What is Standard English?

What is Standard English? Who uses it? Where is it used?

Standard English is a controversial topic, but one that is pivotal in linguistics, education, and societal communication. Understanding what constitutes Standard English, its implications, its benefits, and challenges is crucial for anyone engaging with the English language.

Defining Standard English

Standard English, fundamentally, is a variety of English that is deemed by society and linguistic authorities to be ‘correct’ or ‘acceptable’. It’s generally the form used in formal written documents, literature, and public speeches, and it’s also the type taught in English language classes worldwide.

Standard English is primarily characterized by its grammar rules and extensive vocabulary, but also by its pronunciation, which is typically based on Received Pronunciation (RP) in the UK, or General American (GA) in the US.

History and Evolution

The concept of Standard English has evolved over centuries, starting from the Middle English period. It became more defined with the advent of printing, which necessitated a standard form for broad communication. The form of English used in the region of London and the southeast, where political and economic power was concentrated, became the model for this standard variety.

In modern times, with the spread of English globally, the idea of Standard English continues to evolve, reflecting the changes in our multicultural and increasingly globalized society.

The Benefits of Standard English

There are several reasons why Standard English is considered beneficial:

  1. Communication: Since Standard English is universally recognized, it facilitates communication across different regions and cultures.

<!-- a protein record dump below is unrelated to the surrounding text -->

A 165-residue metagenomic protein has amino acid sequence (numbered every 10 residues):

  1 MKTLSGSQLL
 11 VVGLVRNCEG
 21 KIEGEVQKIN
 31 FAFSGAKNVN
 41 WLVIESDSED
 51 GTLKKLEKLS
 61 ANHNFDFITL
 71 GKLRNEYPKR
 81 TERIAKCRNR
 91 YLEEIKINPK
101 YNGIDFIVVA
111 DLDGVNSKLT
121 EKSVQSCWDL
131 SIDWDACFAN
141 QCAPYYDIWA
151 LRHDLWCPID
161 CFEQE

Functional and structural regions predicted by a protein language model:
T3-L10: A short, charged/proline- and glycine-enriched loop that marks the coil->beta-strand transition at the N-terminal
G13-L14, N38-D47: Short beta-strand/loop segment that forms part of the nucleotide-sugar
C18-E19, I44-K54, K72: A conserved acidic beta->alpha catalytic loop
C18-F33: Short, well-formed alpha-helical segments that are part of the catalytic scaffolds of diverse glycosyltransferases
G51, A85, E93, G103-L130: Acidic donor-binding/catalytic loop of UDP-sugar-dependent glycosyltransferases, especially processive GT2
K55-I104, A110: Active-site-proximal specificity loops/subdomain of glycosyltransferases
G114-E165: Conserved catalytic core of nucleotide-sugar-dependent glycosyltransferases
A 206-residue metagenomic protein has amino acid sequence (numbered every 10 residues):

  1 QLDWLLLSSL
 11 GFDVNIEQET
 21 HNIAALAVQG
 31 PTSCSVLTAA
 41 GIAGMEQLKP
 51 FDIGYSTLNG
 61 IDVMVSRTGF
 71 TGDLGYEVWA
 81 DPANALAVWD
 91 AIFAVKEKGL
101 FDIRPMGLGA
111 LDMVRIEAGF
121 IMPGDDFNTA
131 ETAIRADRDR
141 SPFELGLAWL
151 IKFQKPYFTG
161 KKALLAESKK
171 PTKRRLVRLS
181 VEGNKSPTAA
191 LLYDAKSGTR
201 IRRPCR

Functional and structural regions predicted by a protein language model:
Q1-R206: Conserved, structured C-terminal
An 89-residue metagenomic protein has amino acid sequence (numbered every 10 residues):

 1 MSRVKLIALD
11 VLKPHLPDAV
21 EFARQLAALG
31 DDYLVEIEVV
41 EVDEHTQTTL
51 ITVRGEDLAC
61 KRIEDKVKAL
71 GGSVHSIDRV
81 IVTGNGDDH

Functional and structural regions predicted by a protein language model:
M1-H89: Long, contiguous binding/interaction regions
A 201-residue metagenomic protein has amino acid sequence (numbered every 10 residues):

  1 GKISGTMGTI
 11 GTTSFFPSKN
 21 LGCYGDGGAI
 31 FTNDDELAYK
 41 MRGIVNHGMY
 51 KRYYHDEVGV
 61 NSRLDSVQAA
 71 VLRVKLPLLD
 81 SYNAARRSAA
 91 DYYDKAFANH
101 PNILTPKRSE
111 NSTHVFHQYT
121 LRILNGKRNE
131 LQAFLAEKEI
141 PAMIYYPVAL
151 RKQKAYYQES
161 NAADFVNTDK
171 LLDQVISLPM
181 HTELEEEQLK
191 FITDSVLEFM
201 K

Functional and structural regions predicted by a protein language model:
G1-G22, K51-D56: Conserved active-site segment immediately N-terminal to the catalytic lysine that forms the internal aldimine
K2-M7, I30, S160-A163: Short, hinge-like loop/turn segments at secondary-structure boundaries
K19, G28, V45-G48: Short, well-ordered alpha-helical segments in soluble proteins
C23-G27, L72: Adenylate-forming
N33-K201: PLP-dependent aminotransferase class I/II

2. Education: Standard English forms the basis of teaching English as a first or second language, providing a uniform platform for learning.
  3. Professionalism: In many professional and academic settings, a good command of Standard English is often considered a marker of education and competence.

The Controversy Around Standard English

Despite the perceived benefits, Standard English is not without controversy:

  1. Varieties of English: English has many dialects and sociolects, each with its unique expressions and rules. Some argue that Standard English marginalizes these varieties, privileging one form of English over others.
  2. Cultural Implications: Critics suggest that Standard English reinforces social hierarchies and may be a form of linguistic discrimination, as it is often associated with a particular socioeconomic class or educational level.
  3. Global Englishes: With the spread of English worldwide, many different ‘Englishes’ have evolved, each adapting to local cultural and communicative needs. The concept of a single ‘standard’ may not accommodate these global Englishes.
Standard EnglishNon-Standard English
I didn’t do it.I ain’t done it.
They aren’t going.They ain’t going.
You’re going to enjoy the trip.You gonna enjoy the trip.
I’ve been waiting for you.I been waiting for you.
It’s mine.It’s mines.
He doesn’t like it.He don’t like it.
We were talking.We was talking.